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Tamil Nadu discom could look forward to tapping renewable energy to its fullest potential of 15,000 MW (including 2,000 MW that is being installed) two years from now when a dedicated inter-state green power corridor becomes operational. Union power minister Piyush Goyal had recently said in the Lok Sabha that work on the Rs 11,369 crore corridor had started and it was expected to be ready by May 2019.
In the light of many states falling short of meeting their renewable power obligation targets, Tamil Nadu's surplus renewable power generation could be of high demand in the market.
"The inter-state transmission network scheme is being implemented by the Power Grid Corporation of India Limited (PGCIL). About 30% (Rs 3,410 crore) of the cost will be in the form of equity and 70% will be concessional loan (Rs 5,203 crore from German-based KfW and Rs 2,756 crore from Asian Development Bank)," said Goyal in a reply to Chidambaram MP M Chandrakasi.
As part of the green corridor, the PGCIL will be setting up 6 sub-stations with a total capacity of 18,000MVA. States like Tamil Nadu, Rajasthan, Karnataka, Maharashtra, Gujarat, Himachal Pradesh and Madhya Pradesh either have separate green corridors or are setting up such corridors to evacuate wind and solar power within those states.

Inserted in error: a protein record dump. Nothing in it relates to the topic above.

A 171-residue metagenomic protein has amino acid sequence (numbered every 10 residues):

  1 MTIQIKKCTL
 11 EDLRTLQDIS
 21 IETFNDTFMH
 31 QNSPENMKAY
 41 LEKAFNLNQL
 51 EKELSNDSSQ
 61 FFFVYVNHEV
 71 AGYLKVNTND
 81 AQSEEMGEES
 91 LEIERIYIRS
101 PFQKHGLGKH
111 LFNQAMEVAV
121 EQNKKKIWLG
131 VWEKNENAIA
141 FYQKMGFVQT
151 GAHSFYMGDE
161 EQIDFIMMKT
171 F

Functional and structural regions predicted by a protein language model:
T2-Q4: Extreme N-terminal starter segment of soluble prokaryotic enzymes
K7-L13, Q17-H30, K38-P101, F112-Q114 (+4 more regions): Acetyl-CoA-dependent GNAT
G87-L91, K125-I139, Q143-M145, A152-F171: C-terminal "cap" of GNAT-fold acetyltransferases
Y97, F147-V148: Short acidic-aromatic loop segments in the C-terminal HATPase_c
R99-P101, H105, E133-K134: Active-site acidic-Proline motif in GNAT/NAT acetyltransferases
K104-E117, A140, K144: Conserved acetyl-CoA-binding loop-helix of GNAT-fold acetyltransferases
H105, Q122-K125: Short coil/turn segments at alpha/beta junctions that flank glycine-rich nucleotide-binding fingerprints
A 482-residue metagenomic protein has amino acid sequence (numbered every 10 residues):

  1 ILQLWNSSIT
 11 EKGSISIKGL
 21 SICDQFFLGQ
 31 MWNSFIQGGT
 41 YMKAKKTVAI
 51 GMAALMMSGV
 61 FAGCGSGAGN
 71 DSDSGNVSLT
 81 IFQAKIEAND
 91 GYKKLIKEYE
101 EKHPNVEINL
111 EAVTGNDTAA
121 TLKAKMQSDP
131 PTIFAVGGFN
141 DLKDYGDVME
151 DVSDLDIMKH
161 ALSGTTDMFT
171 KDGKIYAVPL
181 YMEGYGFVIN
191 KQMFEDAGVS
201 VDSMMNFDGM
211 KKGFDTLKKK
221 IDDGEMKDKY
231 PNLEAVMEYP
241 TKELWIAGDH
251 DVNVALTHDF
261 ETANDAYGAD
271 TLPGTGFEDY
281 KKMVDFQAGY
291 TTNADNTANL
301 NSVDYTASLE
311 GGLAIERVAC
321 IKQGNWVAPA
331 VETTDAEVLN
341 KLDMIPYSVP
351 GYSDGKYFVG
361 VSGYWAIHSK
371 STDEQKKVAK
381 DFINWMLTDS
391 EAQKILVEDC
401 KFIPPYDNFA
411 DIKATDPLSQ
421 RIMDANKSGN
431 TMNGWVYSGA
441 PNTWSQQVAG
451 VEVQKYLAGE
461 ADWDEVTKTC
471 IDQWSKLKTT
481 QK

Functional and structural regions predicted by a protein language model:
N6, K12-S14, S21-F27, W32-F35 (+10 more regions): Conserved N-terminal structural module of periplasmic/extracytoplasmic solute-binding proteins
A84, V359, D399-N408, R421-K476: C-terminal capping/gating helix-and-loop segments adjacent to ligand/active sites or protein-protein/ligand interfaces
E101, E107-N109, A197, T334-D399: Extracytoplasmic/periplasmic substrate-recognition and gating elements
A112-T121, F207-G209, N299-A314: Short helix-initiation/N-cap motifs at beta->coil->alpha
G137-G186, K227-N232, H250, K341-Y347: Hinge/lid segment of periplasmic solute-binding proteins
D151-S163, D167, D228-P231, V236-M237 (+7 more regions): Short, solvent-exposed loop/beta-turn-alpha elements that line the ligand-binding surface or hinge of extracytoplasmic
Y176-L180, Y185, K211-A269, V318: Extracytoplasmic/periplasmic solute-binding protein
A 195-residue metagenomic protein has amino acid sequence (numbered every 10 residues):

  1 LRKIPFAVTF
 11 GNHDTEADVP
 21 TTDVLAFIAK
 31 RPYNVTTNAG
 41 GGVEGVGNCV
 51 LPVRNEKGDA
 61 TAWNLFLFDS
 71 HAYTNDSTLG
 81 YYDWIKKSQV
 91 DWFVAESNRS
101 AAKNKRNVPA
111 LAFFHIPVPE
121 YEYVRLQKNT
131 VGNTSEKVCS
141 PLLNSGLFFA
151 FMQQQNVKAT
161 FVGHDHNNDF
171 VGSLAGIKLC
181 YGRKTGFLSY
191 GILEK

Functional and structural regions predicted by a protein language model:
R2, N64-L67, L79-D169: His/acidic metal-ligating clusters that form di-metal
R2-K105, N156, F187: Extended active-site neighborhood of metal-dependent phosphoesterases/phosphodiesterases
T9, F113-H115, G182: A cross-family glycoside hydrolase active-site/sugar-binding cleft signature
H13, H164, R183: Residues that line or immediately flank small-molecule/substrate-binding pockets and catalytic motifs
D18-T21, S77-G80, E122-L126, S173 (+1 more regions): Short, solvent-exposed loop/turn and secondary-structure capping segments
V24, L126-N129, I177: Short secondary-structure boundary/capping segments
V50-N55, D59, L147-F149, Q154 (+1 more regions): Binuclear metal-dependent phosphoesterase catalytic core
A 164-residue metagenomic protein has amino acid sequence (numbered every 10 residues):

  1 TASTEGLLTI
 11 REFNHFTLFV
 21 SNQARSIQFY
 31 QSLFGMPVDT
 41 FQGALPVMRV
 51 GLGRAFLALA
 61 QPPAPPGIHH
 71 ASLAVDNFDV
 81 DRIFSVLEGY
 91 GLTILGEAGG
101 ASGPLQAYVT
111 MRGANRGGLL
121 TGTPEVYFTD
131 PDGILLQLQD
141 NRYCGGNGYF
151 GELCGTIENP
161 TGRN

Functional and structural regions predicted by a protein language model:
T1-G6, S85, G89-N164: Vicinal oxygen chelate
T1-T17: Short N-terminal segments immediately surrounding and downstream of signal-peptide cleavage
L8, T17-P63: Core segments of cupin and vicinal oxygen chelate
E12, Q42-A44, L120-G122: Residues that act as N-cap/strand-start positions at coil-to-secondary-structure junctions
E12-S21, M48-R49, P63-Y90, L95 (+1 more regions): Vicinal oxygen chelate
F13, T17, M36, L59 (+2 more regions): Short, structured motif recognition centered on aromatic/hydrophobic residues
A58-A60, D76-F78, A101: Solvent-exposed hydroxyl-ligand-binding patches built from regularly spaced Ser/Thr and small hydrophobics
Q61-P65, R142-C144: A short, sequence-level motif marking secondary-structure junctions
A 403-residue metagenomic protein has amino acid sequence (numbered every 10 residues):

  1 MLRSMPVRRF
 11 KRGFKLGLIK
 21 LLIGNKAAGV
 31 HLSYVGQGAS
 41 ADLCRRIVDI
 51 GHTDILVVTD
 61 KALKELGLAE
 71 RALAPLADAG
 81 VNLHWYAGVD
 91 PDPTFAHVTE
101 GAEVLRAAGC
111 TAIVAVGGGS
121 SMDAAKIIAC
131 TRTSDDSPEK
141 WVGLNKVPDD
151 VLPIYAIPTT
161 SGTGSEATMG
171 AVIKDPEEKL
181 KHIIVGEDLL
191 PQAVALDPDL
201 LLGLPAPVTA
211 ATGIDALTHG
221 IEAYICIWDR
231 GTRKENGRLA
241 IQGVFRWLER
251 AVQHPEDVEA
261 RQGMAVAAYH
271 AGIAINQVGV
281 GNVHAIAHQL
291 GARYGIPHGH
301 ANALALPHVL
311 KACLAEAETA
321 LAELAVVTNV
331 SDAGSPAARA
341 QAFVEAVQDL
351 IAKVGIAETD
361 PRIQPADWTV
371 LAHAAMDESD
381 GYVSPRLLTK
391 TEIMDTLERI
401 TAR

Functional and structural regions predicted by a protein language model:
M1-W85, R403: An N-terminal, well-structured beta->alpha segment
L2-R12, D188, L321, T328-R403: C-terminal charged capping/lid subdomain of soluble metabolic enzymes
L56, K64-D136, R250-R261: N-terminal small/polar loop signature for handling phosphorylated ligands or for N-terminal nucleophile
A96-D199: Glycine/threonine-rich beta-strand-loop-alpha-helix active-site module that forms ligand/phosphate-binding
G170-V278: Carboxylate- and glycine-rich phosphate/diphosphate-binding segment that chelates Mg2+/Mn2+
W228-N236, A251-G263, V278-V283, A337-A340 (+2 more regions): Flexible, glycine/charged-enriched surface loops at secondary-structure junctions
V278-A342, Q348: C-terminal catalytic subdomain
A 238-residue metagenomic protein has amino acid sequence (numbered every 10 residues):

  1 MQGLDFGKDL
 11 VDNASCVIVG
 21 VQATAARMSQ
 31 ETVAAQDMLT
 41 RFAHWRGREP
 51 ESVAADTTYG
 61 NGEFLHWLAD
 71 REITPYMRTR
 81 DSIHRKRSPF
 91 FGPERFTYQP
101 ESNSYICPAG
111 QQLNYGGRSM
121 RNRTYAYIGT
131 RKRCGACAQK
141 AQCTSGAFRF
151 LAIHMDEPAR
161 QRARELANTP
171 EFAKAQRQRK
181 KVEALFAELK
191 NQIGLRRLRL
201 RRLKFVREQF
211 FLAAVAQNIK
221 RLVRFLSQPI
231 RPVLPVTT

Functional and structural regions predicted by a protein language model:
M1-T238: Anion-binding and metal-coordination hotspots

"The intra-state green corridors are being set up within the states at a total cost of Rs 10,141 crore. In these states, sub-stations will be set up with a total capacity of 19,000MVA and the intra-state green corridors will be completed by March 2020," said the minister.
In Tamil Nadu, the green corridor starts from Tuticorin district and ends in Kancheepuram district. "Our green corridor from Kayathar to Ottiyamapakkam is almost complete. There are a few issues which are being solved and most probably, in a few months, the corridor will be fully operational," a senior Tangedco official said.
Former chief minister J Jayalalithaa, in 2016, sought a separate green corridor connecting Tamil Nadu and other states to sell wind, solar and nuclear power to energy-deficit states. Renewable purchase obligation refers to the obligation imposed by law on some entities to either buy electricity generated by specified green sources, or buy, in lieu of that, 'renewable energy certificates (RECs)' from the market.
As of now, several wind and solar companies are accusing state discoms of charging high tariff for using their transmission facilities. "The charges for using transmission facilities are quite high. We are doubtful whether firms can sustain solar and wind projects at low tariffs," said Siemens Gamesa Renewable Power CMD Ramesh Kymal.
Indian Wind Turbine Manufacturers' Association wants the Centre to open access for all renewable power companies to sell power across the country. "We want the Centre to waive the central transmission utility tariff on renewable power companies so that any renewable company will be able to sell power to any state discom without any additional cost," IWTMA secretary general D V Giri told TOI.
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